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Right Place, Right Time by Bridget Halnan

16th June 2015

This normally never happens to me, but as a consequence of local re-organisation, I had been asked to attend a meeting on behalf of our clinical lead, as had our service director for the same reasons. Therefore, I just happened to be next to the director when the call came in – the Secretary of State for Health the Rt Hon Jeremy Hunt had requested to accompany a health visitor for a “new birth visit” next week!

Cambridgeshire Community Services NHS Trust is nothing if not geographically huge (over 80 miles north to south) and, as Infant Feeding Lead working towards BFI accreditation and CPT, I am familiar with all the diverse areas as well as all the staff. Like a lot of Trusts we have many newly-qualified Health Visitors, all of whom I had been involved with during their training.   We had to pick a health visitor who could portray everything that is good about health visiting, was working on the day in question and had a new birth visit planned for that day.

Again, right time, right place, a newly-qualified, but exceptionally competent and politically-aware health visitor was available. When I first approached her, she did have a family in mind that could fit the profile, but at that stage the baby wasn’t even born.

The other quirky element to the story was that this health visitor does all her visits on a bike. We were discouraged from offering the Health Secretary a ride on her cross bar but gave a lovely illustration of “health enhancing activities”.

I therefore was assigned the role of chauffeur, which allowed me to have a 15 minute conversation with the Secretary of State while driving him to the family’s home.

My day started at the car wash. It was one of those glorious summer days when the sun shone, and everybody was cheerful.

Lucy and Bridget with Bridget's shiny car!

Lucy and Bridget with Bridget’s shiny car!

The Health Secretary arrived from visiting a neighbouring Trust in the morning, (where he watched an open heart surgery operation), just freshly out of “scrubs”. He was greeted by our senior management team and had requested a round table discussion with frontline staff.

He wanted to know what was working well, but seemed equally interested in what wasn’t working so well. Given his background in IT (Wikipedia is such a useful tool) I opened the discussion about different IT systems not being compatible with one another. My HV colleague pointed out that in all Serious Case Reviews (SCRs) communication is an overriding theme. If different health professionals could communicate electronically with each other, then patients could be better served, and more cheaply. End of life care, the 111 service and the growth in the local population also came up.

Rt Hon Jeremy Hunt visiting Cambridgeshire Community Services NHS Trust

Rt Hon Jeremy Hunt visiting Cambridgeshire Community Services NHS Trust

My colleague and I then had an interview with his press officer. He wanted to know what we liked about the job; how a typical day panned out and an example of something unusual happening. Lucy, my colleague, was able to outline a normal day but of course that is the beauty of health visiting, there is never a normal day.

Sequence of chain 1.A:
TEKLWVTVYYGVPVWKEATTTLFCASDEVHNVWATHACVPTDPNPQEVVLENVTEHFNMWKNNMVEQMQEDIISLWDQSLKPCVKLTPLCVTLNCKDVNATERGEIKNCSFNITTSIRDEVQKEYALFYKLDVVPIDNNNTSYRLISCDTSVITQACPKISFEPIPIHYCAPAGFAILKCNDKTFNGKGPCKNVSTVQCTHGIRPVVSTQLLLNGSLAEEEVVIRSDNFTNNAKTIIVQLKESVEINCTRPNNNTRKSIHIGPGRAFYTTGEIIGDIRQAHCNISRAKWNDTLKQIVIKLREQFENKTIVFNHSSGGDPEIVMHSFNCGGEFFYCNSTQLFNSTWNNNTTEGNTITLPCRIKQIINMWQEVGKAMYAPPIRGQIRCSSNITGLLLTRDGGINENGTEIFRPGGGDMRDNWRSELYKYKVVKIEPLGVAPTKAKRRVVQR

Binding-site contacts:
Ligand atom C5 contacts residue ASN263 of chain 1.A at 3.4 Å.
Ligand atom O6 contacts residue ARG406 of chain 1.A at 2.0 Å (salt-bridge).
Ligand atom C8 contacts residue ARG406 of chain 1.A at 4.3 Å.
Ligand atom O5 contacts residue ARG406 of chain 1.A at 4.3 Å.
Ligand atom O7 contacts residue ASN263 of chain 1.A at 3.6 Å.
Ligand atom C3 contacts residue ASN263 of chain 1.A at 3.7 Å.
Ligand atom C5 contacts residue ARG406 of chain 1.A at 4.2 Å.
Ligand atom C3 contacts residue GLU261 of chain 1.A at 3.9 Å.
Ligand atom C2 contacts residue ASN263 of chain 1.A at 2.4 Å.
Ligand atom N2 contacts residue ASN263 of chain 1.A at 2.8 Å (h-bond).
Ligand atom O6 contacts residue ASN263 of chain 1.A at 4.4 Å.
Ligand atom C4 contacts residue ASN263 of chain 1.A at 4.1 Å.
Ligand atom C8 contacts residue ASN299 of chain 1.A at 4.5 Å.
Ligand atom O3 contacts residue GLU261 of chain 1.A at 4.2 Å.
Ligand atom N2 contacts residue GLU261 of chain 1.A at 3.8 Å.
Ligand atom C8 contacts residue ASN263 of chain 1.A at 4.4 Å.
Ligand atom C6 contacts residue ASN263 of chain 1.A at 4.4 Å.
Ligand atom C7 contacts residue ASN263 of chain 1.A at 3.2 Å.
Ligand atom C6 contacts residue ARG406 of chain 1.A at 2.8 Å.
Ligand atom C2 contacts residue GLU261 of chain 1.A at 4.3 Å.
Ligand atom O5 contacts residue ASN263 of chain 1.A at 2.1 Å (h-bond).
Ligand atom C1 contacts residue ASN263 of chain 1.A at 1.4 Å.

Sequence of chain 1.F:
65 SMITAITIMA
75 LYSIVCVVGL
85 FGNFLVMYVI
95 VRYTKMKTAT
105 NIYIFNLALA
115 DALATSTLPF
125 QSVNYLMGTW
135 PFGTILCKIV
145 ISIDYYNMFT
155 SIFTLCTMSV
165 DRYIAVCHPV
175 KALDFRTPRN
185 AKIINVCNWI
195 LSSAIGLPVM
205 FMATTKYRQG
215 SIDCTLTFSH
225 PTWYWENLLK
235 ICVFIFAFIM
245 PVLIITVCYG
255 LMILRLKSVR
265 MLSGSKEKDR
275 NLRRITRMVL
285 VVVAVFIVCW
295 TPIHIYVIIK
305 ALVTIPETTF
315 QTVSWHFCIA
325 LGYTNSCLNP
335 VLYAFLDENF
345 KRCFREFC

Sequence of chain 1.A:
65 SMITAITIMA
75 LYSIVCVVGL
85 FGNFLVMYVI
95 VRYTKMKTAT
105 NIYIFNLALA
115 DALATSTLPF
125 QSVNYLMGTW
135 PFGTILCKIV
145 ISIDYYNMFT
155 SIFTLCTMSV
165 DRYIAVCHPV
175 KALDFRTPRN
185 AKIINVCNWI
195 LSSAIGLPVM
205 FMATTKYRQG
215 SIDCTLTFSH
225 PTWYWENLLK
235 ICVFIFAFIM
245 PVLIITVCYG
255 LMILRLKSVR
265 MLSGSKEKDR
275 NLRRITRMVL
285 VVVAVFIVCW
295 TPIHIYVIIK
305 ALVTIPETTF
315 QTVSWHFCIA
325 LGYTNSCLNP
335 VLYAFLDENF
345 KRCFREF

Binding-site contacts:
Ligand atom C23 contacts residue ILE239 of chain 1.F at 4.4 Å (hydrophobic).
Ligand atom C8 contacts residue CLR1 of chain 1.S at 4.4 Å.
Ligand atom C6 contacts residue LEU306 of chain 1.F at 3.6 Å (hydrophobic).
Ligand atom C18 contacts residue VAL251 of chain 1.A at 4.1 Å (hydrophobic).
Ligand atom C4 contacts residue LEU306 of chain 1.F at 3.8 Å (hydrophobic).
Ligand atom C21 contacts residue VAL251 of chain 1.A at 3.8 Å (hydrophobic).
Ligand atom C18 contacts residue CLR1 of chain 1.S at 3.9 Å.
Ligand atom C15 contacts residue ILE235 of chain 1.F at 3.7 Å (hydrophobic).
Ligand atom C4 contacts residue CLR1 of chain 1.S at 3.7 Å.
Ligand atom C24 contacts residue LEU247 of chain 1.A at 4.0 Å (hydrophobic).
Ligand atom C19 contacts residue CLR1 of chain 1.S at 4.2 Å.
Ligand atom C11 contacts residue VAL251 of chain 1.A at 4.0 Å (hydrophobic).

As any Infant Feeding Lead will tell you, my typical day would always include an element of audit, staff training and supporting health visiting teams help women to breastfeed.

I then drove the Health Secretary to the family home, accompanied by his Private Secretary.  Lucy also came in the car, just in case she fell off her bike and didn’t arrive to the family home on time. He asked me about childhood obesity, a gift for an Infant Feeding Lead, and about other Public Health issues for children. We spoke about the Healthy Start scheme, and I did comment on how useful it was that we were now allowed to sell “Healthy Start” vitamins.

He then spent an hour with the family and Lucy, observing her carry out a slightly early new birth visit. Lucy tells me that he asked pertinent questions including about their experiences in the maternity hospital and seemed genuinely interested in their responses.

I was then able to speak to his Private Secretary while we waited in the car (I offered to take her for a coffee but she was anxious to stay close, just in case she needed to extract him early for urgent matters of State). I found out that this was the Secretary of State’s first visit to a community trust, but he tries to visit one area of the NHS every other week. She confirmed that he likes the visits to be very low key, meeting front line staff away from the cameras, to really understand the consequences of decisions made in Whitehall.

I spoke about the 4-5-6 model of Health Visiting, the 1001 days Manifesto, Infant Mental Health and the impact locally of CFA. I did give her three very brief reports about these issues – a little light reading for the train.

We later heard that the Department of Health visits team described the day as an “amazing success”. I would describe my colleague as “amazing”.  It was great to get the opportunity to speak to the Secretary of State direct, and I was genuinely surprised about how approachable he was, and how receptive he was to listen to front line staff.

As he left, the paternal grandmother arrived home on her bike. I then had a deja-vu moment. I realised why the house was familiar. I had been the health visitor for her family 20 years ago, supporting this grandmother with her new family in the same way as my newly-qualified colleague now takes up the baton, for the next generation. I feel confident and secure in the knowledge that health visiting has been both revised and revived to support the generations to come. I trust the Secretary of State feels the same way.

Bridget Halnan, Fellow iHV, MSt, H/V, CPT

Infant Feeding Lead, Prescribing Lead for Health Visiting, Cambridgeshire Community Services NHS Trust